For years now, Willa Johnson, of Letcher County, has confronted prediabetes head-on, especially in being intentional and thoughtful in mapping out a diet that can keep her blood sugar at a healthy level.
But then came the pandemic, which threw off so many of our routines. And then came actually contracting Covid, which then brought with it a lengthy, difficult case of Long Covid. And then came this summer’s catastrophic flood. All of which, she says, “has just been a series of hard hits,” both in life in general, but also when it comes to being able to eat thoughtfully.
In this audio story (push play above to hear!), Willa describes her experience both of surviving the flood, and then of managing prediabetes in the flood’s long, difficult aftermath, a time where having access to healthy food—which was already tricky for so many in eastern Kentucky—has become even harder. In particular, at one point after the flood, Willa says she opened one of the meal kits that had been donated to survivors— and inside each box, there were five Little Debbie cakes. Which, even if you’re grateful to be eating, is not exactly a meal geared towards keeping your blood sugar down.
And while Willa in this piece does talk about some of the many challenges of keeping her blood sugar under control amidst this crisis, she also shares some bright spots— including the “honky-tonk angels” who started serving free, hot meals (with veggies included!) at the Jenkins American Legion. She also discusses the need for better access to healthy food all across our region:
Push play above to listen, or click below to read a full transcript of this story.
Music in this story (“Cloud of Unknowing” and “Cross”) was performed by James Blackshaw, via the Free Music Archive.Click here for the full transcript of this story:
[WILLA JOHNSON] At one point, my Dad brought home dinners. And I opened it up, and in each meal kit was five Little Debbie Cakes. And I was like— under no circumstance do we need five Little Debbie cakes with a lunch! And how many people are prediabetic that are now eating five Little Debbie cakes a day? This might be the thing that pushes them to be diabetic, honestly.
My name’s Willa Johnson. I’m originally from McRoberts, Ky.; recently moved to Jenkins, Ky. And I’m the Director of Films at Appalshop.
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So when the flood was hitting, my mom called and told me to wake up. It was, like, 2:30 [AM]; I had just fallen asleep at 2. And I had my air conditioner going upstairs, so I couldn’t hear a whole lot, other than the rain. And I looked outside—and I live on a main highway—in between me and the post office was, like, a river. And I was like, I can’t believe this. And then I went to the neighbors’ side of the house and was texting them, and telling them to wake up. And they said, ‘Turn off your heat pump, it’s up around your heat pump.’ And I just, like— I have seen floods. I have never dreamed it would get that high, and still, even seeing it that high, wasn’t processing that it could be in my house.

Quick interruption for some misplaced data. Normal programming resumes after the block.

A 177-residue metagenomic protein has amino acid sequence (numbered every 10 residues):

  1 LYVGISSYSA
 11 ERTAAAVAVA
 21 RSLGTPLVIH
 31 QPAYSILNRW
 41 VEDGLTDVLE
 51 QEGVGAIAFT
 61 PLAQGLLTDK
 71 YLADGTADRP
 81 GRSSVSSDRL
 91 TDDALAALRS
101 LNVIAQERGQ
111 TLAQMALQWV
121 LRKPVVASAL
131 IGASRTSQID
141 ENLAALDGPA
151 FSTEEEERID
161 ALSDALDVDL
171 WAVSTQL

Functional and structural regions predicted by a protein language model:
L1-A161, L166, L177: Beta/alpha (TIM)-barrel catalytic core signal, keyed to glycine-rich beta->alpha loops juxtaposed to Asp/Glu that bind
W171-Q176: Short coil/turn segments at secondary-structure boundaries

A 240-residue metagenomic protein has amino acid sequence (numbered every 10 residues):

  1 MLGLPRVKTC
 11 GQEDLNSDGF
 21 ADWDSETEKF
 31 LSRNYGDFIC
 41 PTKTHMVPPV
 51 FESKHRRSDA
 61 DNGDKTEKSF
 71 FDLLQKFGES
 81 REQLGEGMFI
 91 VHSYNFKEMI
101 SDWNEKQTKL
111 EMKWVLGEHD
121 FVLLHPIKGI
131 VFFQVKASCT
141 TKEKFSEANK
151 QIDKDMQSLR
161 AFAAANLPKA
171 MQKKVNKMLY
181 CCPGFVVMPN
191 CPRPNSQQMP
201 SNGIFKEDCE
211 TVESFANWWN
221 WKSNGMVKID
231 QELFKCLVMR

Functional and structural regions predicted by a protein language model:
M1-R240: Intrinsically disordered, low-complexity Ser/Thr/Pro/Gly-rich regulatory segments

And so I went to top of the steps to go turn off the heat pump. And when I did, a pair of my shoes went floating by in front of me. And, just… sheer panic. Couldn’t call 911, couldn’t call out– and then our cell phones went down on top of it. So it was just complete isolation after that.
I was set to purchase my first home the next day. Had a U-haul rented. And my son— we went to bed that night, and I laid out a dress, and a nice outfit for him, because we were going to sign on my first home the next day. And I was just so proud that I was able to do this for him— and at 3:30 in the morning we were being evacuated out of the home by the sheriff.
And so we left in the middle of the night, and walked to my parents’ house, who lived up the road, on a hillside. And I put him back to bed, and we watched the second flood hit, that was much worse. And the home took about almost three feet of water the second time. They were supposed to get three more inches of rain the next night. And my parents’ house was safe, but it’s on a hillside. Like, not flat on a hillside, like, ON a hillside. And there was mudslides and landslides everywhere. The main bridge to our town was gone, and there was a partial bridge that was left, and was getting ready to be closed. And before they could shut it down, we left over that bridge. Which was not smart; not safe. [INTERVIEWER] But that was the only way out? [WILLA] Yeah. That was the only way out.
* * *